Welcome to Scribd, the world's digital library. Read, publish, and share books and documents. See more
Standard view
Full view
of .
Save to My Library
Look up keyword
Like this
3Activity
0 of .
Results for:
No results containing your search query
P. 1
Explore the potential and limitations of micro-finance initiatives in alleviating poverty. Use relevant examples to support your answer.

Explore the potential and limitations of micro-finance initiatives in alleviating poverty. Use relevant examples to support your answer.

Ratings: (0)|Views: 45 |Likes:
Microfinance is seen by many as a means of poverty reduction. Others believe that it is limited as a development tool because in many cases it does not reach the poorest of the poor, instead affecting the better-off portions of poor populations. This essay examines these issues
Microfinance is seen by many as a means of poverty reduction. Others believe that it is limited as a development tool because in many cases it does not reach the poorest of the poor, instead affecting the better-off portions of poor populations. This essay examines these issues

More info:

Published by: Undergraduate Awards on Sep 01, 2012
Copyright:Attribution Non-commercial

Availability:

Read on Scribd mobile: iPhone, iPad and Android.
See more
See less

10/27/2013

 
Name
Damien mc Sweeney 
Module
FE 3016 Micro-financeand Development 
Student Number 
104115091
Date
08/11/07Assignment Number 1
Explore the potential and limitations of micro-financeinitiatives in alleviating poverty. Use relevant examples to support your answer.
 
Introduction
In the world we live in today almost one billion people live on less than $1 a day with 2.5 billion living on less than $2 a day (World Bank, 2007) Beyond income, poverty makes people vulnerable to economic shocks, natural disasters, violence, and crime. They alsosuffer because of little education, inadequate health services, and lack of clean water andsanitation. Microfinance is seen by many as a means of poverty reduction and refers toloans, savings, insurance, transfer services and other financial products targeted at low-income clients (Crowley et al, 2005, p.4).In contemporary times it plays a substantial role in the development of many African,Asian, and Latin American nations. Such importance is placed on it, that the UN,supported by various organizations and development agendas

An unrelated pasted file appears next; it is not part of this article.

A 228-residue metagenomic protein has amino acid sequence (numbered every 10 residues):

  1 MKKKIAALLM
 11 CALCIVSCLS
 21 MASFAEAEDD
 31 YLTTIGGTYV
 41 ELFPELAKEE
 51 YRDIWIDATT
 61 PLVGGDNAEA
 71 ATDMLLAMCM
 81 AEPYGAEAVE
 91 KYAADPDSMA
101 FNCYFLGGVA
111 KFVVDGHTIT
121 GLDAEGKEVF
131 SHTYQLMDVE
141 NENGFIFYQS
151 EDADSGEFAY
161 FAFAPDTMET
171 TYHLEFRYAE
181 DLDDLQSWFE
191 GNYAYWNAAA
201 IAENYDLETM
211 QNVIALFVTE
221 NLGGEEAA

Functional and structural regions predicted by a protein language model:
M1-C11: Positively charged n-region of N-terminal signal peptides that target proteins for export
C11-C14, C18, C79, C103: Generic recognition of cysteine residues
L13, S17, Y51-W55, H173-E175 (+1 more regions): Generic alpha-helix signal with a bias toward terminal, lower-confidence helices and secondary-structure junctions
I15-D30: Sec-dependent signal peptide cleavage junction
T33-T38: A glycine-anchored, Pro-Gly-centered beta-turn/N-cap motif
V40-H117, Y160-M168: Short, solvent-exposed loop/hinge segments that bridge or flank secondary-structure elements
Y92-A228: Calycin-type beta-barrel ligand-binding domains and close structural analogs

1
declared 2005, ‘theInternational Year of Micro credit’, calling “for the building of inclusive financial sectorsand the strengthening of the powerful, but often untapped, entrepreneurial spirit whichexists in communities around the world” (www.yearofmicrocredit.org). However, despitesuch powerful support, microfinance is not without its critics such as Professor MalcomHarper co-author of “What is wrong with microfinance?” who believes that it is limitedas a development tool because in many
 
cases it
 
does not reach the poorest of the poor,instead affecting the better-off portions of poor populations. The following essay willexamine these issues and explore the potential and limitations of micro-finance initiativesin alleviating poverty.
Potential of Micro-finance Initiatives (MFIs) inAlleviating Poverty.